Investor relations in an increasingly regulated and international world

Published: 19/06/2013     Last Modified: 18/07/2013 / Author: David Lawton
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Speech by David Lawton, Director of Markets, the FCA, to the Investor Relations Society Annual Conference, on 18 June 2013.

Thank you for inviting me to speak at your annual conference. This keynote is billed as ‘IR in an increasingly regulated and international world’, which initially seemed liked an ambitious range to cover in a mere 30 minutes, but I hope to discuss some very significant developments and work affecting the investor relations space in that time.

There is nothing unique to the investor relations community in having to deal with an increasingly international environment. The growth in regulation is one component of having increasingly international financial markets. Firms (and consumers) are having to adjust to new expectations. The remit of regulation is responding to the need to ensure financial stability and adequate consumer protection, raising standards in transparency, capitalisation, systems and controls and conduct of business.  Alongside this, firms are having to engage with new regulatory authorities, including mine, the Financial Conduct Authority (the FCA), as regulatory structures are redesigned and embedded post-crisis.

Taken in isolation, none of these developments are straightforward; taken in conjunction they create a complex step change for firms, regulated and unregulated.  But the same rules apply for success. The firms that are alert and quick to respond will be the ones that reap the benefits. I hope this speech will play a part in your efforts to be in that category.

During this speech, I will run through some key issues in the regulatory world for investor relations:

The UK’s new regulatory structure: The new regulatory structure is not yet three months old, so I think it is worth taking  a moment to outline what it is and what it means for the firms we regulate and the wider world.

The FCA’s objectives and approach: As Director of the FCA’s Markets Division, I will focus mainly on the markets agenda and in particular our work as the UK Listing Authority (UKLA).  Within that I will tackle how we deal with being the regulator of one of the most international Listing Regimes and the role you play as part of that. I will also touch on our work in wholesale conduct, in particular our thinking around corporate access.

Observations on the international landscape: To close I will make some high-level observations on the international landscape, including challenges for regulators and firms.

I am going to spend the bulk of my time focusing on the new regulatory structure and the FCA agenda. One of the comments from the Investor Relations Society to the recent FCA Transparency Discussion Paper was that it would welcome further information on the roles of PRA and FCA, as well as a better understanding of the FCA’s dual role as the UKLA. I will seek to address, at least in part, this request.

The new UK regulatory structure

The UK now has a new regulatory structure overseeing financial services. This is made up of:

  • The Financial Policy Committee, which has the primary objective of identifying, monitoring and taking action to remove or reduce systemic risks with a view to protecting and enhancing the resilience of the UK financial system. It has a secondary objective to support the economic policy of the Government.
  • The Prudential Regulatory Authority (PRA), working as a subsidiary of the Bank of England, has responsibility for the prudential regulation and supervision of banks, building societies, credit unions, insurers and major investment firms. In total it regulates around 1,700 financial firms. In promoting safety and soundness, the PRA focuses primarily on the harm that firms can cause to the stability of the UK financial system.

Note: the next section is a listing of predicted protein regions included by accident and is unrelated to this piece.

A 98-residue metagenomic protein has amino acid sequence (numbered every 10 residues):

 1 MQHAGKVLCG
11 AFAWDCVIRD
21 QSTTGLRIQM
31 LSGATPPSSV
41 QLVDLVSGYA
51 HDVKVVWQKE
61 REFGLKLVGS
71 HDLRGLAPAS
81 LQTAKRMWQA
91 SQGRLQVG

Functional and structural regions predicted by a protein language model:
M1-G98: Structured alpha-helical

• The Financial Conduct Authority now has oversight of the financial conduct of all UK regulated firms – some 26,000 firms – as well as prudential oversight of 23,000 firms. We also play an important role as the UK securities regulator.

The FCA’s objectives and approach

The FCA’s approach to the firms it regulates is governed by one single strategic objective: making relevant markets work well.

Underneath that strategic objective we have a new set of operational objectives:

  • ensuring consumers get financial services and products that meet their needs from firms they can trust
  • protecting and enhancing the integrity of the UK financial services, and
  • ensuring firms compete effectively, with the interests of their customers at the heart of how they run their business.

The most obvious area where these objectives are different from the FCA’s predecessor is our new competition objective. This lets us think about the markets and firms we supervise in a different way. Just as for our other objectives, in pursuing the competition objective we have general rule-making powers, as well as the power to make firm specific orders. We will also be able to refer issues to the Office of Fair Trading (OFT).

We’ve set out our approach to this objective in a number of documents, and will further elaborate in a consultation we will publish in July, Advancing our objectives.

Consumer protection objective

The separation of roles between a prudential and a conduct authority gives us more space to focus on conduct issues and get to the substance of the drivers of poor conduct. The Financial Services Act 2012 defines ‘consumer’ in a broad sense. So our consumer protection objective is not confined to only retail consumers. This empowers us to reinvigorate our approach to wholesale conduct and take a more holistic approach in addressing conduct practices that affect both the wholesale and the retail consumer.

In reinvigorating our wholesale approach, this does not mean that we will be blind to the obvious. Wholesale consumers are more sophisticated than retail consumers and do not need the same protection as retail consumers or the same level of intervention by regulators. But our work will recognise three crucial things:

  • The important continuum between wholesale and retail conduct, and how easily poor conduct in one can bleed into other areas and become pervasive through the financial system.
  • The important role that wholesale conduct plays in underpinning the integrity of UK financial services – our recent work on LIBOR highlights this fact.